Mary MacKillop Biography, Life, Interesting Facts
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Mary MacKillop was an Australian nun and was declared saint by the Catholic Church, becoming the first, and the only saint in Australia Mary MacKillop is recognized by many as Sister Mary of the cross and is known to have been a teacher, innovator in the Catholic Church and an educator. Mary often prioritized the provision of education for the poor and took part in starting schools, nursing homes and orphanages for the poor across Australia.Mary was extremely educated and widely traveled for a woman of her day. However, her path was not always smooth, and controversy was not new to her. Due to differences with her bishop, Mary once risked being excommunicated. In general, Mary was loved by many and adored by sisters in her order.
Childhood, Early Life, And Development
Mary Helen Mackillop was born on 15th January 1842 in the present day Melbourne suburb of Fitzroy, Victoria.Mary's parents were Alexander MacKillop and Flora Macdonald. The family consisted of 7 other children, whereby Mary was the eldest. Alexander was a good husband and father but found it challenging to provide appropriately for the family. His farm was not much of a success. Most of the time, the family did not have their own home and had to turn to friends and relatives for food and shelter. However, he tutored Mary who also attended private schools for her early education. Mary MacKillop received her first holy communion when she was eight years of age on 15th August 1850.
A lot of responsibility was bestowed on Mary’s young shoulders as she was the eldest. At the age of 14, she began working as a clerk in a stationery store and an estate governess to her aunt and uncle’s children at the age of 16. At this time, Mary was already set on helping the poor and brought in other farm children on the Cameroon estate. Due to such activities, Mary Mackillop came in contact with a renowned parish priest Fr Woods. Mary worked in the Cameroon estate for two years, and in 1862, she was offered a teaching job in Portland Victoria hence moved to Portland to work there. While here, Mary opened a boarding school named `Bay view house seminary for young ladies.’ Her family later joined her there.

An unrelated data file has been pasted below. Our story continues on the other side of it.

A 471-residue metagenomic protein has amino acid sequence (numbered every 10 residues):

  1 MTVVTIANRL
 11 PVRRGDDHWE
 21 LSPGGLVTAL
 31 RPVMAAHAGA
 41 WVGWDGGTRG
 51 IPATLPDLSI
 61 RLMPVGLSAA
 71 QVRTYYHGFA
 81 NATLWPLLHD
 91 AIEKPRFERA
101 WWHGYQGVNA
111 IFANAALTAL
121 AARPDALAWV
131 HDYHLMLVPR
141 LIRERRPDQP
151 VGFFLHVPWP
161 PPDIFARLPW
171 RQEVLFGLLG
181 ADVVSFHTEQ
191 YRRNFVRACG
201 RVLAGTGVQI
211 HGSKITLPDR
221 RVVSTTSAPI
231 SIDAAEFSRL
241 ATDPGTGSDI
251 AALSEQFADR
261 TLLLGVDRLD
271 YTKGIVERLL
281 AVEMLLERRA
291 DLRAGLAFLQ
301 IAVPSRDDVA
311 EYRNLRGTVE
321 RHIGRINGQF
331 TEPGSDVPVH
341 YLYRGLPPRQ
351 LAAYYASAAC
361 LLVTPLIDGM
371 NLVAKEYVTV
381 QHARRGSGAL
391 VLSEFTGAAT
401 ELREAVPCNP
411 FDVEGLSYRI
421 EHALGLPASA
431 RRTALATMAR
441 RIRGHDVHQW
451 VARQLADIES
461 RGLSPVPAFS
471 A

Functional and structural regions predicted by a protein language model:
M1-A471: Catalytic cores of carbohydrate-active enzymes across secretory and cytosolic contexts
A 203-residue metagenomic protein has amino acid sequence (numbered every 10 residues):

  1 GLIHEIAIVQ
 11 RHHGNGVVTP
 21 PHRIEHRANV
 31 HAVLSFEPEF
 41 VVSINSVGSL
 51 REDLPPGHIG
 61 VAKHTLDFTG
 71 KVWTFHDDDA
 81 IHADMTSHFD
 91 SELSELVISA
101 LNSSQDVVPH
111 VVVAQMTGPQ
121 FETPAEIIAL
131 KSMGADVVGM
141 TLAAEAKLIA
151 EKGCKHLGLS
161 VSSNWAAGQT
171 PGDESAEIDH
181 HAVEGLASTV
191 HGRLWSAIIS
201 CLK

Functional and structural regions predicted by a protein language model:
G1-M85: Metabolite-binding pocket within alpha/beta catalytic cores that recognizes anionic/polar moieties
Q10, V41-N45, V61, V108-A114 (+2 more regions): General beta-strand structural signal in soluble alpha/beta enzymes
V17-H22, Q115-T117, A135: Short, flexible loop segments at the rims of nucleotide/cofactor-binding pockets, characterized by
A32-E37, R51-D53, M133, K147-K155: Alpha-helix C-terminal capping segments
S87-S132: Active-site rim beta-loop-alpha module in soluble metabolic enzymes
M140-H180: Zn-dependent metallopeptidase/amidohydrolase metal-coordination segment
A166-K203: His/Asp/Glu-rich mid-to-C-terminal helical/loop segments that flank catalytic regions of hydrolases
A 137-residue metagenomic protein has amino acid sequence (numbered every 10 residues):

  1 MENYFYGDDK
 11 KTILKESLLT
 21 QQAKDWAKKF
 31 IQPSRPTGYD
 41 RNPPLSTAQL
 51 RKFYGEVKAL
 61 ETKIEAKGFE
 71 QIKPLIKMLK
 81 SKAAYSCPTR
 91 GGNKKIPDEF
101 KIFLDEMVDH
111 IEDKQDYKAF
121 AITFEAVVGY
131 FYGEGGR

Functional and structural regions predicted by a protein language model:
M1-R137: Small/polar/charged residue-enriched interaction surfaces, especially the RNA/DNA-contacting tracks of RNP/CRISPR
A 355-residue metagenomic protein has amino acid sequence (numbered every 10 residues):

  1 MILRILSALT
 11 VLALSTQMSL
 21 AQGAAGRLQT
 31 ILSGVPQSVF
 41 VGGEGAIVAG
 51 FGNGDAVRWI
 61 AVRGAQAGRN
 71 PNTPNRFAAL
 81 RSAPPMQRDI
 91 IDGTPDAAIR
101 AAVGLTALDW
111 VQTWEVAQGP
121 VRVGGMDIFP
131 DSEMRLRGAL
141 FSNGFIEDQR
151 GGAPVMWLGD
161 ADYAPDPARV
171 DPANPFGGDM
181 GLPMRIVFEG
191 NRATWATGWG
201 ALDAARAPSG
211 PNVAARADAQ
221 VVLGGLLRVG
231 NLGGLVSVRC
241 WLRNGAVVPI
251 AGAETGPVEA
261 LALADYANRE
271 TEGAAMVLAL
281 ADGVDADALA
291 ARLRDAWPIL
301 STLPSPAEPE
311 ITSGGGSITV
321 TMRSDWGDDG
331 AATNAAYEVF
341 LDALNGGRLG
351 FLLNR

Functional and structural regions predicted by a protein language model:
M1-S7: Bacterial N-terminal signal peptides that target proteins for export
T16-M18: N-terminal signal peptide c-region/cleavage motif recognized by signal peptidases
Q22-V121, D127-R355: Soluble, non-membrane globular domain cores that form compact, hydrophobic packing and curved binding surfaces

At the time, there was limited education, especially Catholic school in South Australia. Fr Woods was concerned about this, and in 1866, he urged Mary and her sisters Lexie and Annie to join her in Penola and help her open a Catholic school, and they happily obliged. Soon the school became functional, and the Mackillops began teaching about 50 children. Mary became dedicated to God and made a declaration to it, wearing black regularly which was a Catholic habit.
In 1866, many other women joined Mary Mackillop and her sisters during the `Feast day’ of the Presentation of Mary.’ Mary adopted the name of Sister Mary of the cross. They formed a group which they named `Sisters of St. Joseph of the sacred heart’ and dedicated themselves to providing education for poor children. The group founded a new school named `Laurence Bonaventure Sheil OFM’ under the bishop’s instructions. This school was the first of its kind being the first Catholic institution in Australia.
Woods and Mackillop came up with the `Rule of life,’ which was community policy that specialized on issues, i.e., communal ownership of belongings, poverty, being willing to move to where needed and a deep sense of faith that God would provide. It became approved by Bishop Sheil. At the time, they adopted a brown habit and the sisters became widely referred to as the Josephites, and later as the `Brown Joeys.’
In 1967, another school was established in Yanilla Australia. By 1969 there were around 21 Josephite sisters providing education across the country. They also helped in other communal activities, i.e., helping the orphans, abandoned children and the elderly. More so, Mary Mackillop managed and operated a home for caring the terminally.
By 1971, the schools had almost doubled and were around 40 in number across South Australia and Queensland, and had been established by the 130 Josephite sisters.
At the time, Bishop Sheil became ill causing the leadership to become unstable. His ill health caused disunity, leading to some local priests attacking Mackillop with claims of financial incompetence alcohol abuse. A Catholic father named Charles Horan was against the Josephites and managed to convince bishop Sheil to change their constitution. Mary was against this, and as a result of her insubordination, the bishop excommunicated her on 21st September 1871.
However, Mary Mackillop was restored back to the church in 1872 by Bishop Sheil himself at his deathbed. The Josephites soon spread their region of operation to other countries, i.e., New South Wales and New Zealand. In 1875, Mackillop was selected as Superior General of her order. The same year, the Josephite group became a canonical congregation courtesy of Pope Leo XIII. Mary served as Mother superior general for the rest of her life.
Awards And achievements
Mary Mackillop founded `The sisters of St. Joseph of the sacred heart’. For providing of education and taking care of the poor. She became `Mother superior general’ of the Josephite order in the year 1875, which was a considerable achievement for a woman. On 19th January 1995, Mary was canonized by Pope John Paul II.
Sister Mary Mackillop's life came to an end on August 8, 1909. This was due to rheumatism, stroke, and paralysis and happened at a Josephite convent.